ARB elections: Shrimplin warns of ‘grave’ threat to UK architectural pre-eminence
UK architecture is facing a ‘grave’ threat from European directives which could ‘undermine’ its pre-eminence, a candidate standing for election to ARB’s board has claimed
RIBA-endorsed candidate Roger Shrimplin predicted a ‘major debate’ at ARB in the coming year over proposed revisions to the European Union (EU) Professional Qualifications Directive.
He warned there was a ‘real risk’ that architecture could become a four year course - to align it with some other EU countries - warning that such a move could ‘undermine the pre-eminence of UK architecture and UK [architectural] education’.
Shrimplin, who claims to have represented the RIBA in Europe for more than 20 years, urged architects to elect members with a ‘good understanding’ of the ARB board’s areas of operation when casting their votes.
The ARB and RIBA must jointly ‘strengthen our game’ to get a message across in Europe, he added.
He said: ‘As far as education is concerned there are two big issues up for discussion in the future.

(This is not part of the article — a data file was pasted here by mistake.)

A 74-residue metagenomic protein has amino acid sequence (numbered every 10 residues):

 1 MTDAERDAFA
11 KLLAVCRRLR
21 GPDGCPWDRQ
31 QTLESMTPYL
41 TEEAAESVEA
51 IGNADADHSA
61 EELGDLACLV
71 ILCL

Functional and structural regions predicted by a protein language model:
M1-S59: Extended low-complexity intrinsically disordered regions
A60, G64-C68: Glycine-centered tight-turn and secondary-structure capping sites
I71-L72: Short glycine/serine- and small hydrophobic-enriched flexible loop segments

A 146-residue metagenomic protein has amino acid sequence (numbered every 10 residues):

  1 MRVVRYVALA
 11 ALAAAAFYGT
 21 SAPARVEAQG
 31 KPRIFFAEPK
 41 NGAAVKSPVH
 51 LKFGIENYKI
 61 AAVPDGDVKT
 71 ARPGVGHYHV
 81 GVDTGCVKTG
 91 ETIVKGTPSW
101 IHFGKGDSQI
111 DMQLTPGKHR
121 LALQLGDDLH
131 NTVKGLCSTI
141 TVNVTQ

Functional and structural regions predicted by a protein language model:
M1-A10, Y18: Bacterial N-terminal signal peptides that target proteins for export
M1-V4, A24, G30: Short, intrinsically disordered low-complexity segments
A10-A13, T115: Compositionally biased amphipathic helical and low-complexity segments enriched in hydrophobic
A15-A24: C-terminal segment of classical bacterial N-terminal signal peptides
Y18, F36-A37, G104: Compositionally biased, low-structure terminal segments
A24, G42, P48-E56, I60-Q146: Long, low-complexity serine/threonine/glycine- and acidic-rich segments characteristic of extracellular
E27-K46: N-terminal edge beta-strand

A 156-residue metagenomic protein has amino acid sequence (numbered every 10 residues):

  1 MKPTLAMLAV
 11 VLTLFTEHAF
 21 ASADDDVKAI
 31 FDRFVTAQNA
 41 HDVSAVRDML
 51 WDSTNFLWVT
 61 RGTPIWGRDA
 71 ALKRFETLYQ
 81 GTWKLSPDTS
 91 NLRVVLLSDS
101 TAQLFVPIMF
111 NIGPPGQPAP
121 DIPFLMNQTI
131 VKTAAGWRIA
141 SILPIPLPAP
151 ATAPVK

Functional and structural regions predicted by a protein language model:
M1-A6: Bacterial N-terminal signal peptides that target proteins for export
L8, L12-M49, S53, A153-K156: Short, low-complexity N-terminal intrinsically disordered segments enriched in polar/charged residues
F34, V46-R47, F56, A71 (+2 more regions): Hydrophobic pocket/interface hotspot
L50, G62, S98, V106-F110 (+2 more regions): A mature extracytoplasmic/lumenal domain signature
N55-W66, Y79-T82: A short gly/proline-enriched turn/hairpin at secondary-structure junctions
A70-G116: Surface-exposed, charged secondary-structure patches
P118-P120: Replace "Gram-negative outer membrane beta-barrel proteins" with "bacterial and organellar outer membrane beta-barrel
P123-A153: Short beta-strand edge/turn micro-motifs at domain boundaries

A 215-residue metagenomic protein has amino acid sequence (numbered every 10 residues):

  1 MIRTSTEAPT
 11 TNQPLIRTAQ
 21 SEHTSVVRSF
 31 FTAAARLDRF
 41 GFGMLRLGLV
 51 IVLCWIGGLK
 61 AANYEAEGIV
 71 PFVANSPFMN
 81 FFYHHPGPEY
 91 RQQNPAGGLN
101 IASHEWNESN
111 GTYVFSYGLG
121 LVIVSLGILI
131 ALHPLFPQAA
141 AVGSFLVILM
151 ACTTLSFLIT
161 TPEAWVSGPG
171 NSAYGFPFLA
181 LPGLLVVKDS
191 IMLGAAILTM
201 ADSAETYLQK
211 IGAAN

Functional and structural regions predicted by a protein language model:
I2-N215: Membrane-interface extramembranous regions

‘One is the part III which we need to expand in Europe. It’s growing in France and there is an indication it can grow in Spain.
‘The other area where there is a big discussion is the status of the five year course. There will be pressures from some quarters to reduce the total length of training which will be a grave mistake.’
Changes to EU rules currently under discussion could see either a minimum four year study course with two years training introduced or a five year study course with just one year of training.
Another option being considered is to maintain the current four year minimum study requirement with no mandatory training. Meanwhile the Architects’ Council of Europe is calling for five years of study with two years training in line with current UK practice.
According to RIBA executive director for membership and professional support Richard Brindley however, the RIBA and ARB will remain committed to the current system ‘regardless of the minimum criteria established in the European Professional Qualifications Directive when it is agreed.’
He said: ‘We are advocating flexibility for countries within the EU to be able to adopt a range of options for the minimum for cross-border working, including flexibility on when and where and the professional practice experience can take place within the overall minimum 6 year proposed framework.’
The official UK government response advocated an ‘hours-based measure’ for architects in advance of ‘moving towards competence-based measures’.
The government supported the current four years academic minimum and backed the introduction of a requirement for two years of professional practice.